In someone's, physical experience than it was when they [00:33:00] were late and hot. And because we saw such large numbers of athletes moving, our pattern recognition went through the roof. And so we could really connect the dots because we saw someone with no pain in the shoulder, no pain in the shoulder, but these compensations.

Then one day they show up. And we see them, they have shoulder pain and we're like, ah, your shoulder hurts. And notice that you've been swinging around like a crazy douche bag. Yeah. With your inside, Ben elbows. And we're like, ah. So it looks like, we were engaged in some wizardry, but we really had this gigantic laboratory going and realizing that we needed to empower and shift the burden of when we were delivering this care.

And I think that's, I think we have a, a type one error. In the physical therapy, if our job is, part of our job is prevention or if it's if actualization of really getting people to the place where they can express themselves in the world the way they want to, right? [00:34:00] We can't wait until something is terribly wrong before we do that.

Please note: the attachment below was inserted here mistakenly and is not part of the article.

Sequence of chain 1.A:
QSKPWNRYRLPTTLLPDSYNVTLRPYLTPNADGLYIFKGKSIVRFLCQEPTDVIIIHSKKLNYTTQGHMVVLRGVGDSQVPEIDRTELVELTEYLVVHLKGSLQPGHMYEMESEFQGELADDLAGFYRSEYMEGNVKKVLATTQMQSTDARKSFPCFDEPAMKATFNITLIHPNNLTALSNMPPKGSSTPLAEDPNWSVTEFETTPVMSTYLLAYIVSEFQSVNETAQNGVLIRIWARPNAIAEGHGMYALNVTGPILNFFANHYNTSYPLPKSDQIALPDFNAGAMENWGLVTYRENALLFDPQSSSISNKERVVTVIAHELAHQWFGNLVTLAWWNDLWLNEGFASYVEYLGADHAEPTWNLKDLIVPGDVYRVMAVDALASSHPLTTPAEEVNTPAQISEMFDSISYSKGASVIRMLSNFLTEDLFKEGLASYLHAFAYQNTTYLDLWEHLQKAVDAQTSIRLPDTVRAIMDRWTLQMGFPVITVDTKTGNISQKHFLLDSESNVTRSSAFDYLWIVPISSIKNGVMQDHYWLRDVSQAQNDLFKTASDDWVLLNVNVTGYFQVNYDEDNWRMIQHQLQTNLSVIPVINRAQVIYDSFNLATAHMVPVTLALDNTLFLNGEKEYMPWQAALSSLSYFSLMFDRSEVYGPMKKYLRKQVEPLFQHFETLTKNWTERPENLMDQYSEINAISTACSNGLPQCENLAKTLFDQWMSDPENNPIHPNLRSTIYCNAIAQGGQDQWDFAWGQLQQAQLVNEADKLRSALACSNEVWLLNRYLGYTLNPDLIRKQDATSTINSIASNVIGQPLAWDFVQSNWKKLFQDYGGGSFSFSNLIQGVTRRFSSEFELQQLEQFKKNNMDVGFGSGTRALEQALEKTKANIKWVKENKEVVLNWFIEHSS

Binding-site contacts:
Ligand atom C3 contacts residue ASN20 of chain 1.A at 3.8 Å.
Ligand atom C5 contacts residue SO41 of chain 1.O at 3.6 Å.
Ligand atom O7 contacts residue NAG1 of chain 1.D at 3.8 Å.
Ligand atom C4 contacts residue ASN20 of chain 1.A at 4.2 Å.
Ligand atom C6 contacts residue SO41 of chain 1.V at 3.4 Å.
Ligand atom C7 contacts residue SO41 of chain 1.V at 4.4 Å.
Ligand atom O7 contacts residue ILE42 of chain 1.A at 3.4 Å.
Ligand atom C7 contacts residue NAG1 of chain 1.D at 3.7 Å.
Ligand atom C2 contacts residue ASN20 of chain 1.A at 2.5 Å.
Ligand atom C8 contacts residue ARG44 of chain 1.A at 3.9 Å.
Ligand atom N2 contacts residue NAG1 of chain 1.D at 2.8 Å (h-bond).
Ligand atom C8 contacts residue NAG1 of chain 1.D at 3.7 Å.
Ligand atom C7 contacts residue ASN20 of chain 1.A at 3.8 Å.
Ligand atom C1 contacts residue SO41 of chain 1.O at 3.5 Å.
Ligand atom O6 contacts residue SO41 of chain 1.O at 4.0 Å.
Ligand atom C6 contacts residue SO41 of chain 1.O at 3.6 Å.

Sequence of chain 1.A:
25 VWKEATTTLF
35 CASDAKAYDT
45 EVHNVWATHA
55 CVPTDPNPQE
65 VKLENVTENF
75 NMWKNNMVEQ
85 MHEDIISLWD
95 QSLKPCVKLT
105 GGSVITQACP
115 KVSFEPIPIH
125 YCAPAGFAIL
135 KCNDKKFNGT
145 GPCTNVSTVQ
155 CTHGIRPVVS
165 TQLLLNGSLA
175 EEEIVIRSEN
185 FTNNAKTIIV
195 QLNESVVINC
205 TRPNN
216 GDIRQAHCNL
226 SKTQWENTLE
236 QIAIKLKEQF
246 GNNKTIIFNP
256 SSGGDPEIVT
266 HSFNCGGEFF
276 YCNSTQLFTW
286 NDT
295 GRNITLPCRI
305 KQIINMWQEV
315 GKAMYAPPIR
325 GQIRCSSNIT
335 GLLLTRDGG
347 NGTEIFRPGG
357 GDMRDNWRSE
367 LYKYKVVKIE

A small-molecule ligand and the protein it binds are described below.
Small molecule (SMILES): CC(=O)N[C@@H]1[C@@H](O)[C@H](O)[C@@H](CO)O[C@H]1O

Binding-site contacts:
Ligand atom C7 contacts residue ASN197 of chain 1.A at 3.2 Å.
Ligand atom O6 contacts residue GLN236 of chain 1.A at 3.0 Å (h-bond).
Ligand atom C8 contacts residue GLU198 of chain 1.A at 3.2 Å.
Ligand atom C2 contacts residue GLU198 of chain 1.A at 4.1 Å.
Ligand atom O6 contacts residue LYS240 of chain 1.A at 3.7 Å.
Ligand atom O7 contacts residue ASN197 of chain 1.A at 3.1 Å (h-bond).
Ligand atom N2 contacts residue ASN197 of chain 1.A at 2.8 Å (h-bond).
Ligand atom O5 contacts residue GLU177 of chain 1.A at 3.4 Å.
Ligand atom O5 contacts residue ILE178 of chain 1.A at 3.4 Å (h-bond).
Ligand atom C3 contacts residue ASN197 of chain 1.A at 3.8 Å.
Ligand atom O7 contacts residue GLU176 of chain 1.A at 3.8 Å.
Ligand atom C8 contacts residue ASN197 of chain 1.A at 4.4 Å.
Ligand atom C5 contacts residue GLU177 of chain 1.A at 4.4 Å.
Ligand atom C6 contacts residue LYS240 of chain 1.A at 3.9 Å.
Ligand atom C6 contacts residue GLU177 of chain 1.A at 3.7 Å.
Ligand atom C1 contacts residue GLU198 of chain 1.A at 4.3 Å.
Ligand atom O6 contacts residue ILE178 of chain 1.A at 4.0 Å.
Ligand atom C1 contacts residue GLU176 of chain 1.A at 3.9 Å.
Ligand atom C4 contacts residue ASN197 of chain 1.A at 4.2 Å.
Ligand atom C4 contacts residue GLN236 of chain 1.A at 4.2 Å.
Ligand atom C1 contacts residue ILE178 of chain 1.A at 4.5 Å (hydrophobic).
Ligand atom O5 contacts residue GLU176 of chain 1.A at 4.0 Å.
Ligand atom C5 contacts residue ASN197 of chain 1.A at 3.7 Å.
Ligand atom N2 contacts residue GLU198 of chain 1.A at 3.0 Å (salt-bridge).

That, and that is what the entire physio model was predicated on and continues to be predicated on. And so where that's. And for people to say that we can't impact upstream, is it's just, it's irresponsible. It's irrelevant. If we could manage all of the bio psychosocial components and get people moving correctly, then we would just really only see pathology and injury.

We'd see genetic deformities and abnormalities. We'd see, problems in the expression of the genome around collagen. We'd see accidents and then, You know what, but 90% of what we would do as physios would probably evaporate, it really would because, I think the human being is so robust.

We would still herniate discs and things, but it would be a very different situation. I think we all need to conceptualize where our job is in, in what that looks like. And it turns out, because I was a coach and lived in that world, that was the lens through which I viewed it.